Subjects -> MEDICAL SCIENCES (Total: 8679 journals)
    - ALLERGOLOGY AND IMMUNOLOGY (219 journals)
    - ANAESTHESIOLOGY (120 journals)
    - CARDIOVASCULAR DISEASES (338 journals)
    - CHIROPRACTIC, HOMEOPATHY, OSTEOPATHY (21 journals)
    - COMMUNICABLE DISEASES, EPIDEMIOLOGY (235 journals)
    - DENTISTRY (294 journals)
    - DERMATOLOGY AND VENEREOLOGY (163 journals)
    - EMERGENCY AND INTENSIVE CRITICAL CARE (124 journals)
    - ENDOCRINOLOGY (151 journals)
    - FORENSIC SCIENCES (42 journals)
    - GASTROENTEROLOGY AND HEPATOLOGY (189 journals)
    - GERONTOLOGY AND GERIATRICS (138 journals)
    - HEMATOLOGY (157 journals)
    - HYPNOSIS (4 journals)
    - INTERNAL MEDICINE (177 journals)
    - LABORATORY AND EXPERIMENTAL MEDICINE (99 journals)
    - MEDICAL GENETICS (58 journals)
    - MEDICAL SCIENCES (2410 journals)
    - NURSES AND NURSING (369 journals)
    - OBSTETRICS AND GYNECOLOGY (207 journals)
    - ONCOLOGY (386 journals)
    - OPHTHALMOLOGY AND OPTOMETRY (141 journals)
    - ORTHOPEDICS AND TRAUMATOLOGY (170 journals)
    - OTORHINOLARYNGOLOGY (83 journals)
    - PATHOLOGY (100 journals)
    - PEDIATRICS (275 journals)
    - PHYSICAL MEDICINE AND REHABILITATION (158 journals)
    - PSYCHIATRY AND NEUROLOGY (833 journals)
    - RADIOLOGY AND NUCLEAR MEDICINE (192 journals)
    - RESPIRATORY DISEASES (105 journals)
    - RHEUMATOLOGY (79 journals)
    - SPORTS MEDICINE (81 journals)
    - SURGERY (406 journals)
    - UROLOGY, NEPHROLOGY AND ANDROLOGY (155 journals)

MEDICAL SCIENCES (2410 journals)            First | 1 2 3 4 5 6 7 8 | Last

Showing 201 - 400 of 3562 Journals sorted alphabetically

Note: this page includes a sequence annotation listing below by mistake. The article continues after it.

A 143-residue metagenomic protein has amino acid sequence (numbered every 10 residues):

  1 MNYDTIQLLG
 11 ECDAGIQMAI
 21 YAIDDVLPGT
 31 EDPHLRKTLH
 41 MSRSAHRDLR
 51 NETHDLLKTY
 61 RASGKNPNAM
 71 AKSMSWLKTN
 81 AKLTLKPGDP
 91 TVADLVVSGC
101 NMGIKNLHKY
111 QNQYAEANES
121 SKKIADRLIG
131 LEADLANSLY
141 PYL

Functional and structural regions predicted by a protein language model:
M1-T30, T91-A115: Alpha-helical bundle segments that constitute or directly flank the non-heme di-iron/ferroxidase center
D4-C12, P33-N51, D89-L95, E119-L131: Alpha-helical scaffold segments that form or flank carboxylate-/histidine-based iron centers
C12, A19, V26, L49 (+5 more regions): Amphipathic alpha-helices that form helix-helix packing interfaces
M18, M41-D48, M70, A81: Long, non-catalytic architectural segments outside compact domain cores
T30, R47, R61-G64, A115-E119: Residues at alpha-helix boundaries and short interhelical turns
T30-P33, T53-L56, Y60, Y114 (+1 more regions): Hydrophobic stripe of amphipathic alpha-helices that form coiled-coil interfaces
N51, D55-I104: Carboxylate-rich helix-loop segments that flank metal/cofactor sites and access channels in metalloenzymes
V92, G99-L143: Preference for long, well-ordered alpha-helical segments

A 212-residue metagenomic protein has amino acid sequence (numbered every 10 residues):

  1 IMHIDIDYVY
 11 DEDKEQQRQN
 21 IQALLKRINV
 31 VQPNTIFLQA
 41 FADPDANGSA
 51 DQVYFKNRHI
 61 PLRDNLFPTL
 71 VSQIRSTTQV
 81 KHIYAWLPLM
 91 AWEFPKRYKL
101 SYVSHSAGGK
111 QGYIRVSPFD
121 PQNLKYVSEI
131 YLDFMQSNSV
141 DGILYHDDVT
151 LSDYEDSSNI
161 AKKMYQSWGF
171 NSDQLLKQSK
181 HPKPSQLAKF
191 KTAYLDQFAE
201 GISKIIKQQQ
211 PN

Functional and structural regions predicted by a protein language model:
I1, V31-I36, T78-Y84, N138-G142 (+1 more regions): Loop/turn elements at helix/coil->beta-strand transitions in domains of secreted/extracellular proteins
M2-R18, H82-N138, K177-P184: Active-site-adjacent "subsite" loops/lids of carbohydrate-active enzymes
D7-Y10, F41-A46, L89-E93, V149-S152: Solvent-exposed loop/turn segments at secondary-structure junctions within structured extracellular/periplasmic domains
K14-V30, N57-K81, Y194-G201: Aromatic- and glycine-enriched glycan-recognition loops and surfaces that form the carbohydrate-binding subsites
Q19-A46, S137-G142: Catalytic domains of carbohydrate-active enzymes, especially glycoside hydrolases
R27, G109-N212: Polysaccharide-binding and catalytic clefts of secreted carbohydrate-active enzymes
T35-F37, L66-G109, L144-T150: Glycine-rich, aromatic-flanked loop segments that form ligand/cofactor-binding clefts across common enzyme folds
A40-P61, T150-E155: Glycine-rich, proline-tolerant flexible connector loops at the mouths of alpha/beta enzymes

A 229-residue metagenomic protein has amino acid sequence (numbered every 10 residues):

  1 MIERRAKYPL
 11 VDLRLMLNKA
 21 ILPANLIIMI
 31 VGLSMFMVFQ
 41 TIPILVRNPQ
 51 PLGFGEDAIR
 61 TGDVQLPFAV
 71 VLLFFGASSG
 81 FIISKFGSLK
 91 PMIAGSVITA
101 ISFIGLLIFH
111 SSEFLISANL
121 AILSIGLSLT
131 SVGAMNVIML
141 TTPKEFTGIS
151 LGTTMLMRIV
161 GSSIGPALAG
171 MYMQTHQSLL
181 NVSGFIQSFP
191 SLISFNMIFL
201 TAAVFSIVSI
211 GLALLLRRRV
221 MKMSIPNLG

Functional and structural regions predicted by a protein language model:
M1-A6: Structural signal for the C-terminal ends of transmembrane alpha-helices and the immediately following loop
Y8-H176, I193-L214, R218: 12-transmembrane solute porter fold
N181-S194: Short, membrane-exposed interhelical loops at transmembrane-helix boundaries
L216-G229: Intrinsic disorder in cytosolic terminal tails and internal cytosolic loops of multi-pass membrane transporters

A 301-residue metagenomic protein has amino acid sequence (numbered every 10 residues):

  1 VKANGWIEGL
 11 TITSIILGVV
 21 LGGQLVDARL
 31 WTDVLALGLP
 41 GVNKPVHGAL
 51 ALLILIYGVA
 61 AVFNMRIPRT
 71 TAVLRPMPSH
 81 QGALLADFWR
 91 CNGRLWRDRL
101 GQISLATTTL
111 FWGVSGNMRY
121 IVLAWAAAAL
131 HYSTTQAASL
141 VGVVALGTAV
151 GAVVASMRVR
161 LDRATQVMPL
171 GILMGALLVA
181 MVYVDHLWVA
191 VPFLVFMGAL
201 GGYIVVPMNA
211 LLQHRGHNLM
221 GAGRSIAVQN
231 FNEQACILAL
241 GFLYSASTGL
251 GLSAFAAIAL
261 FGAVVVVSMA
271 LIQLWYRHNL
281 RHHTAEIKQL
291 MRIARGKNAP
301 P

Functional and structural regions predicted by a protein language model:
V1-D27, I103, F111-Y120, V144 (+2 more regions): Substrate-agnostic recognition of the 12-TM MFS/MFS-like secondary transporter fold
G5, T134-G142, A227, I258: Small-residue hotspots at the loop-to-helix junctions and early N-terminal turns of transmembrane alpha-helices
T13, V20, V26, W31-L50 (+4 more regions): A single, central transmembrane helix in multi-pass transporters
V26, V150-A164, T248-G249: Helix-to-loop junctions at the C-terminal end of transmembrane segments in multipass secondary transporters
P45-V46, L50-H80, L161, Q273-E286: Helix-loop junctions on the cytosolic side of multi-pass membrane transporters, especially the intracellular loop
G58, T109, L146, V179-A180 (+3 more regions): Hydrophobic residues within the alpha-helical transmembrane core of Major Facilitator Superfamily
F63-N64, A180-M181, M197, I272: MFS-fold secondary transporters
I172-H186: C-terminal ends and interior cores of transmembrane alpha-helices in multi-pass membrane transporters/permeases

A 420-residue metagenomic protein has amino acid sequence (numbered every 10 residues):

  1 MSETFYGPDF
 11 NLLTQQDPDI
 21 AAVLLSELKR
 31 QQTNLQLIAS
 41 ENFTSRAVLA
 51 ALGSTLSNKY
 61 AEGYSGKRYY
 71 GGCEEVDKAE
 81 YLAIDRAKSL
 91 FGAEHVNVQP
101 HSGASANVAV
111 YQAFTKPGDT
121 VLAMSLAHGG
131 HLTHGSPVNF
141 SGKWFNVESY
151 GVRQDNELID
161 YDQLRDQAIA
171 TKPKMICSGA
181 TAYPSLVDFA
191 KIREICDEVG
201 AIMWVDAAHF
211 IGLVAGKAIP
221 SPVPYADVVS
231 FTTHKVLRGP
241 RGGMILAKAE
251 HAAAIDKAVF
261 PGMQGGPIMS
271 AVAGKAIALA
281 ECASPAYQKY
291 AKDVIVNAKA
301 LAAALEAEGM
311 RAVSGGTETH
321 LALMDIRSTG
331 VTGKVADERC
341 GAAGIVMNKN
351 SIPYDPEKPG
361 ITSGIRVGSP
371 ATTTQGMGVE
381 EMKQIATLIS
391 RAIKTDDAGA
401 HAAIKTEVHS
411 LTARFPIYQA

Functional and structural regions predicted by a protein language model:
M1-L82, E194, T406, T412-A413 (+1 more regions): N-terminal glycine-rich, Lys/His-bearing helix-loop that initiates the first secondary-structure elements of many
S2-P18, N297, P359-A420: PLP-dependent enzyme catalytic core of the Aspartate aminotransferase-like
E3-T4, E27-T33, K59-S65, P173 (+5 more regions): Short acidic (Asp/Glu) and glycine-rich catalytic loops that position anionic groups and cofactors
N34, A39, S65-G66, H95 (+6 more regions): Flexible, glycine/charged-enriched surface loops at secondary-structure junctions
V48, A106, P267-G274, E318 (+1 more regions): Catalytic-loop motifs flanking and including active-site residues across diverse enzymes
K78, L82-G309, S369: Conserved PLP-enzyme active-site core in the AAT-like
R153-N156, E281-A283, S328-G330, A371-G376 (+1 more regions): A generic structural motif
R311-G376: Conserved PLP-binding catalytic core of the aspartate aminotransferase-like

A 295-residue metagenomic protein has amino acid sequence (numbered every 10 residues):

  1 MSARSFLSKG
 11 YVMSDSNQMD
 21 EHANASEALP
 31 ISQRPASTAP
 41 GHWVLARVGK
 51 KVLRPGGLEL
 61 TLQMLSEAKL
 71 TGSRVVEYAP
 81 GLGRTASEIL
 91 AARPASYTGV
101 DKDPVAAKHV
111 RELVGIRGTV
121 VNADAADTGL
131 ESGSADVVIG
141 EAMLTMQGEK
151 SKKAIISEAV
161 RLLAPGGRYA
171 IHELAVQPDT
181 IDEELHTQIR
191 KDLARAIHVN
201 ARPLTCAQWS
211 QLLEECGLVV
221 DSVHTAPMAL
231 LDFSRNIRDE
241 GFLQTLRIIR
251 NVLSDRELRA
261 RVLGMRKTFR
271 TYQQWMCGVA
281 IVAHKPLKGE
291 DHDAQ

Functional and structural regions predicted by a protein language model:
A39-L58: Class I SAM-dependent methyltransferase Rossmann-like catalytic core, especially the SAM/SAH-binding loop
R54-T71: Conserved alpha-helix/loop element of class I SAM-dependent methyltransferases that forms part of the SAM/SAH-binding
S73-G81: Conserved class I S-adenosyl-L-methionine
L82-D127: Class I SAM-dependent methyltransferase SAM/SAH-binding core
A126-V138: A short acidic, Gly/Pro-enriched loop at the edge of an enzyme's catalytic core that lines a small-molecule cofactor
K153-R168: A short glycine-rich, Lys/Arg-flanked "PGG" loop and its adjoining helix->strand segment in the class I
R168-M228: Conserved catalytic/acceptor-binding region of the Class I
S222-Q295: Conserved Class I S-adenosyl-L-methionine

Asian Biomedicine     Open Access   (Followers: 2)
Asian Journal of Cell Biology     Open Access   (Followers: 6)
Asian Journal of Health     Open Access   (Followers: 3)
Asian Journal of Medical and Biological Research     Open Access   (Followers: 5)
Asian Journal of Medical and Pharmaceutical Researches     Open Access   (Followers: 2)
Asian Journal of Medical Sciences     Open Access   (Followers: 2)
Asian Journal of Medicine and Health     Open Access   (Followers: 1)
Asian Journal of Research in Medical and Pharmaceutical Sciences     Open Access   (Followers: 1)
Asian Journal of Scientific Research     Open Access   (Followers: 3)
Asian Journal of Transfusion Science     Open Access   (Followers: 1)
Asian Medicine     Hybrid Journal   (Followers: 5)
Asian Pacific Journal of Cancer Prevention     Open Access  
Asian Pacific Journal of Health Sciences     Open Access   (Followers: 15)
ASPIRATOR : Journal of Vector-borne Disease Studies     Open Access  
Astrocyte     Open Access  
Atención Familiar     Open Access  
Atención Primaria     Open Access   (Followers: 2)
Atención Primaria Práctica     Open Access   (Followers: 1)
Atti della Accademia Peloritana dei Pericolanti - Classe di Scienze Medico-Biologiche     Open Access  
Audiology - Communication Research     Open Access   (Followers: 10)
AUP Advances     Open Access   (Followers: 13)
Auris Nasus Larynx     Full-text available via subscription  
Australasian Journal of Ultrasound in Medicine (AJUM)     Hybrid Journal   (Followers: 1)
Australian Coeliac     Full-text available via subscription   (Followers: 2)
Australian Family Physician     Full-text available via subscription   (Followers: 3)
Australian Journal of Medical Science     Full-text available via subscription   (Followers: 2)